> shown by Takahashi et al. and replicated by Beiting, to a larger, more
> reliable version. If that can be done at all, it will take some amount of
> money ranging from several million dollars to a billion dollars. I have no
> idea where in that range it will cost. The thing is: *no one has any idea*.
> No one knows whether it can be done, how it can be done, or how much it
> will cost. If anyone tells you they know these things, that is a good
> indication they don't know what they are talking about.
>
> Finding an effective way to do cold fusion might require something like
> the Wildcat Discovery Technologies approach, which must cost hundreds of
> millions. I have no idea how much, but it sure looks expensive. It is
> probably hundreds of times better than old fashioned manual R&D techniques.
> See:
>
> http://www.wildcatdiscovery.com/technology/high-throughput-workflow/#hs1:
>
> Needless to say, there is not a snowball's chance in hell that anyone will
> put that kind of money into cold fusion. It might take centuries to do the
> same amount of research that this technique could accomplish in a year. So
> we might never get there. We are trying to develop this without a theory,
> so the pace of progress is likely to be the same as it was with technology
> before 1700. The technique was mainly trial and error, so it took centuries
> to accomplish what modern science can accomplish in decades.
>
> So far, almost all of the investors and venture capitalists have been
> unwilling to lift a finger or risk any money to make that transition. Other
> than I.H. and the Mysterious Person funding Texas Tech., venture
> capitalists have been useless. They are waiting for the outcome to be a
> sure thing before they invest. As Mark Twain said about bankers, they will
> only give you money when you don't need it.
>
> Based on my experience, venture capitalists say they are in business of
> taking risks, but most of them are lying. They do not actually want to take
> risks. They want to invest in a sure thing that looks like a risk to other
> people. Those other people know less about the product, so they will not
> invest. This lowers the cost and lets the venture capitalist buy a larger
> share from the people who developed the product (the inventors,
> programmers, or businesspeople). Venture capitalists want to look as if
> they are taking a risk, without actually taking one. Cold fusion is an
> actual risk, so not one in a thousand venture capitalists will touch it.
>
> The other problem with the present era is that money is sloshing around in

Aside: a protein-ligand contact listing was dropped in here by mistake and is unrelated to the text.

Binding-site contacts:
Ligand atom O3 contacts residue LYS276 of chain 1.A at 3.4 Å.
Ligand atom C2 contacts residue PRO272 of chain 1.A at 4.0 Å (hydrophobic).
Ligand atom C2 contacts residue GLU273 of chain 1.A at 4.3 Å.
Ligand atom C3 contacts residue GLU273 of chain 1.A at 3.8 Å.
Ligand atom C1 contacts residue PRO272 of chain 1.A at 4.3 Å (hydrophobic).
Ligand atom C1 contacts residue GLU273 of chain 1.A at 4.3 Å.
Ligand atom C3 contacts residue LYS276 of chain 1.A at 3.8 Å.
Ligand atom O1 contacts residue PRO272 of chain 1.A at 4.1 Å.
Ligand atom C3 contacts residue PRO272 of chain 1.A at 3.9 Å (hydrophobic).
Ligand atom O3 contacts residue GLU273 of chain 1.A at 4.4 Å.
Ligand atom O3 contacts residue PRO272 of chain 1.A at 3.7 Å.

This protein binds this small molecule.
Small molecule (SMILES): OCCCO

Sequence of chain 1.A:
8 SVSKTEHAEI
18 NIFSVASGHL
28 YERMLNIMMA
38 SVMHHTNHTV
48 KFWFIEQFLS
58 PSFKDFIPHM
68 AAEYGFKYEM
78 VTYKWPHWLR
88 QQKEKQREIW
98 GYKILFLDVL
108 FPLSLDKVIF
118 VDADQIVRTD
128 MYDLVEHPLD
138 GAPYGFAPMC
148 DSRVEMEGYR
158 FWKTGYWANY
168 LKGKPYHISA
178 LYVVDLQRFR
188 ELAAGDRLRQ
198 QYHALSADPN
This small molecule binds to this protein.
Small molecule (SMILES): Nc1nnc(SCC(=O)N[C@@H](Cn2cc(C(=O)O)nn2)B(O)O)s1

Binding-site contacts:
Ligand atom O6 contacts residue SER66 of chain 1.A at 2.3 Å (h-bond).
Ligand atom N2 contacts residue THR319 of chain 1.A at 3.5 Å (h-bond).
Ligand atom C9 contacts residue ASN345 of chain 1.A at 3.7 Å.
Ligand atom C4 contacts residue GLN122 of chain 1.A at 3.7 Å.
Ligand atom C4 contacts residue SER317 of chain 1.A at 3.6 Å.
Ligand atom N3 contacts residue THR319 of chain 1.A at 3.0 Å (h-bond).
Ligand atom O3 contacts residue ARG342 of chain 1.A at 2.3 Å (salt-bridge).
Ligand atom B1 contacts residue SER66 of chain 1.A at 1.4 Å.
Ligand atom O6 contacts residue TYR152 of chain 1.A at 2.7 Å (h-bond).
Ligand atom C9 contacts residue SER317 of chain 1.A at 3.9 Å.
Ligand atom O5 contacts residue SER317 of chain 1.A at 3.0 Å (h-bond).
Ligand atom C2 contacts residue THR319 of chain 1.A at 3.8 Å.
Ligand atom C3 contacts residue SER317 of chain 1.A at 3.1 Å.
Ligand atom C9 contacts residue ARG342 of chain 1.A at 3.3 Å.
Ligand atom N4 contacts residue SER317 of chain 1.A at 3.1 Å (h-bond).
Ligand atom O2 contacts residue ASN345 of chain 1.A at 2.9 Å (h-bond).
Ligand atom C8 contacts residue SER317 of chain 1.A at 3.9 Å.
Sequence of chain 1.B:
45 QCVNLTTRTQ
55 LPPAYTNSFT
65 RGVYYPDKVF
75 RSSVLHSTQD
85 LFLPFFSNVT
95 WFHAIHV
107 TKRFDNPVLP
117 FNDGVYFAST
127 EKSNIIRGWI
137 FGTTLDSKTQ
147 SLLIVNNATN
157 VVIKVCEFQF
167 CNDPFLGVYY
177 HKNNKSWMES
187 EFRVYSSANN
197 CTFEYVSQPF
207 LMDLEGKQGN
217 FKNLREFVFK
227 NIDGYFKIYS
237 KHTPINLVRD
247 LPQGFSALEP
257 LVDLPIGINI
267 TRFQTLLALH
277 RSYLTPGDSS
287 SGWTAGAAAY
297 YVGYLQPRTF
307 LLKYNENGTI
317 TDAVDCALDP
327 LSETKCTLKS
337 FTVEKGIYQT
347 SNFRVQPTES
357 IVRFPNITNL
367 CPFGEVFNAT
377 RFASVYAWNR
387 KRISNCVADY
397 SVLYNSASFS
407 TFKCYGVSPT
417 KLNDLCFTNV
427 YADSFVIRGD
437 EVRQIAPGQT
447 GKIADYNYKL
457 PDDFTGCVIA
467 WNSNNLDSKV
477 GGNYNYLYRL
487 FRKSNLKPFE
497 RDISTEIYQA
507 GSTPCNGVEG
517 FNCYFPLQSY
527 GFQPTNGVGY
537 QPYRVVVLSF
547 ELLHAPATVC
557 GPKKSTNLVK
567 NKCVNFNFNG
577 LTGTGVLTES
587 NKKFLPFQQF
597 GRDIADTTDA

> unprecedented amounts looking for a home, yet paradoxically the wealthy
> have never been wealthier. There is no need for them to take risks, so they
> will not take any. They can make a fortune by rentier capitalism. This was
> situation in California after the discovery of gold in the 1850s, which is
> why the Transcontinental Railroad could not be funded. San Francisco was
> filled with millionaires who could make another million easily and without
> much risk, by opening another gold or silver mine. The would literally --
> actually -- light cigars with burning $100 bills to flaunt their wealth.
> Not one of them would risk investing an railroad, because they could make
> money without risk elsewhere. The railroad had to wait until Lincoln passed
> a law under which the Federal government subsidized the construction and
> lent a lot of money. Uncle Sam took most of the risk. It was a sure thing
> after that. Capitalists such as Leland Stanford were then willing to risk
> their own money, knowing that Uncle Sam had their back. (They might have
> lost money, but it was unlikely. They did have to pay back the loans, but
> they had decades to do that.) It was finished in 1869. The government made
> a lot of money on the interest for the loans, so it benefited everyone. The
> point is, capitalists would never have taken that risk on their own.
>
> From time to time, exceptionally stupid capitalists have actually said to
> me: "This looks interesting. Call me if anyone ever comes up with a
> reliable method of doing it." I try to answer politely: "We won't need you
> if someone comes up a reliable method." What they are saying is akin to:
> "if you go looking for gold, and you happen to find tons of it lying around
> on the ground, free for the taking, I will be happy to come and take half
> of it away from you in return for nothing." They don't seem to realize that
> is what they are offering.
>
>